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When I started writing about Integrative Medicine [IM] almost 30 years ago, it was almost unknown by most practioners/public and now becoming mainstream.
When we say we Care, We Serve and We EDUCATE, not medicate, radiate, operate nor vaccinate it means we give our clients a CHOICE of Preventative Care and it does NOT mean in any way, shape or form that we against medications, vaccination or operation which may be needed in some cases. There is a place for Emergency Medicine which we all need in some cases but when it become a choice for women to do a mammogram vs Thermography or ultrasound, it is a matter of choice and assessing risk vs benefit, using acupuncture for pain or headache vs pain killers or headache medications. Dr. George Grant, Ph.D. The Caring Dr. See more at: www.academyofwellness.com

Integrative medicine got a boost of greater public awareness and funding after a landmark 1993 study. That study showed that one in three Americans had used an alternative therapy, often under the medical radar.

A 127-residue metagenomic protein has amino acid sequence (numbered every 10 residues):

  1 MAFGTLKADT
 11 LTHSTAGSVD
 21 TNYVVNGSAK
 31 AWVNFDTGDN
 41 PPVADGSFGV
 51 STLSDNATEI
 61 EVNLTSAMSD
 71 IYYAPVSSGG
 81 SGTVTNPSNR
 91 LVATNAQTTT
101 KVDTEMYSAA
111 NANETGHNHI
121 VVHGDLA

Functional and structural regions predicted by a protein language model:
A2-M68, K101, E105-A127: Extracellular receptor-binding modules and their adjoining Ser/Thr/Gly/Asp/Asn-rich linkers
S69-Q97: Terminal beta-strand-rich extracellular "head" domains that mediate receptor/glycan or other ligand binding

Proponents prefer the term Integrative Medicine or complementary to emphasize that such treatments are used with mainstream medicine, not as replacements or alternatives.
Integrative medicine is appealing and it is the preferred method of treatment by most people worldwide. Advocates point to deep dissatisfaction with a health care system that often leaves doctors feeling rushed and overwhelmed and patients feeling as if they are nothing more than diseased livers or damaged joints. Integrative medicine seems to promise more time, more attention, and a broader approach to healing one that is not based solely on the Western bio medical model, but also draws from other cultures.
Integrative medicine is a neologism coined by practitioners to describe the combination of practices and methods of alternative medicine with conventional medicine. Some universities and hospitals have integrative-medicine departments. The term has been popularized by, among others, Dr. D.Chopra, and Dr. Andrew Weil . Dr. Weil says that patients should take the Western medicine prescribed by the doctor, and then incorporate alternative therapies such as Natural Vitamins, minerals, essential fatty acids, antioxidants, herbs and other spiritual strategies.